Some people tend to react to every feedback they receive. Providing input on things you lack knowledge on can create more damage than good.
When anyone asks you for feedback outside your area of expertise, keep it short. Do not forget to add that it is only your opinion, you’re no expert, and your feedback won’t be the best.
5. Find the reason for seeking feedback
Whenever possible, try to understand why the person asked for your feedback.
Some seek validation for their beliefs from your input. Some genuinely look for inputs to improve. Some reach a point of confusion and make a decision based on your feedback.
Not knowing what you’re giving feedback for can lead to conflicts and wrong actions.
Imagine someone asking you for an opinion on a public speech. Despite never having spoken on stage before, you suggest adding a humor element. Your input can turn a good speech into a disaster.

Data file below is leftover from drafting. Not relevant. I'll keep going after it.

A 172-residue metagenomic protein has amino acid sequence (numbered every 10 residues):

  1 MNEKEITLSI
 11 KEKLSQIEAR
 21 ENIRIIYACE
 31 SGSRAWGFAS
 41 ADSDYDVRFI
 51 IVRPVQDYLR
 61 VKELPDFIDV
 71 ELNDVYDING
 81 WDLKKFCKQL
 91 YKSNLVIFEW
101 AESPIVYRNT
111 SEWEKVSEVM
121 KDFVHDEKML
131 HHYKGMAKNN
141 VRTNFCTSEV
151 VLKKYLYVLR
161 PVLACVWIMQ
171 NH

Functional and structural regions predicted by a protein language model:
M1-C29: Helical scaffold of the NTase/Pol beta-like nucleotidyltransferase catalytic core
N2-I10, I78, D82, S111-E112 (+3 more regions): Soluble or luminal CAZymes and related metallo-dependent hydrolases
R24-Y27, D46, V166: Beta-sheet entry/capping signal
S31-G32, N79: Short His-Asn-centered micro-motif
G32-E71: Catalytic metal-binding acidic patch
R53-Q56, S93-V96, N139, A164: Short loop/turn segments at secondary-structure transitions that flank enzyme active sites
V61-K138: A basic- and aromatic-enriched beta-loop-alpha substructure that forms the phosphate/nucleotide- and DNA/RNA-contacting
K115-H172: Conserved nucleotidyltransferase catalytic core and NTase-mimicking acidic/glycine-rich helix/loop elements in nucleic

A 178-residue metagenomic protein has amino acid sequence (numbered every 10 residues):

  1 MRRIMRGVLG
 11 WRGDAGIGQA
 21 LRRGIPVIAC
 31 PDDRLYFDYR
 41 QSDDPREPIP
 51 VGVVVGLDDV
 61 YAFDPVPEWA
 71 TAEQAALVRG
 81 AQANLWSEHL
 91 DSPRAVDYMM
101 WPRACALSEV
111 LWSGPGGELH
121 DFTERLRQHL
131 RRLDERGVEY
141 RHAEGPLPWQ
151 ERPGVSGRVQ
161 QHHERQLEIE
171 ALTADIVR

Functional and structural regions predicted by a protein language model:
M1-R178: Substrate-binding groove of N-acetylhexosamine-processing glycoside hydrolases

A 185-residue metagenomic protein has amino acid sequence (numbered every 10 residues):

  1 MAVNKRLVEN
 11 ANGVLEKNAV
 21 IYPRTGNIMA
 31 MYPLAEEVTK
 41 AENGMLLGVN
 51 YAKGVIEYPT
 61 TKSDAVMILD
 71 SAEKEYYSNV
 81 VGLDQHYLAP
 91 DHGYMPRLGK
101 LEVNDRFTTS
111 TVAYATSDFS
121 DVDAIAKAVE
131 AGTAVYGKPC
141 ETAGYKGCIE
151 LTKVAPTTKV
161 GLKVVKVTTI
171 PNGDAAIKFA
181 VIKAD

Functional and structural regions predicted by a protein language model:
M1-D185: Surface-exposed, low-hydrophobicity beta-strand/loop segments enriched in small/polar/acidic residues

Know what you’re providing the feedback for and draft your message.
6. Ask 3 questions
Old wisdom from hundreds of years ago had an effective technique to provide feedback the right way. Khatera Sahibzada suggested the method back in the 13th century.
He recommends passing each component of your feedback through 3 gates.
- Gate 1: Is it true?
- Gate 2: Is it necessary?
- Gate 3: Is it kind?
Answering these questions accomplishes the following:
- You avoid your biases and beliefs
- You consider if the feedback will help the receiver or not
- You take into account the emotions impacted due to your statements
7. Challenge the person to do better
In his best selling book, High Performance Habits, Brendon Burchard speaks about a teacher who changed his life. She would appreciate what Brendan had done and also challenging him by saying, “you have the potential to do better.”
For example, once Brendon showed the photographs he had clicked in France. She went to appreciate his photography skills and how he had done many things right. At the same time, she told him, “you can do better.”
When you tell the positives and mention the scope to do better, the receiver leaves enthusiastic and thinking.
8. Think of the positives first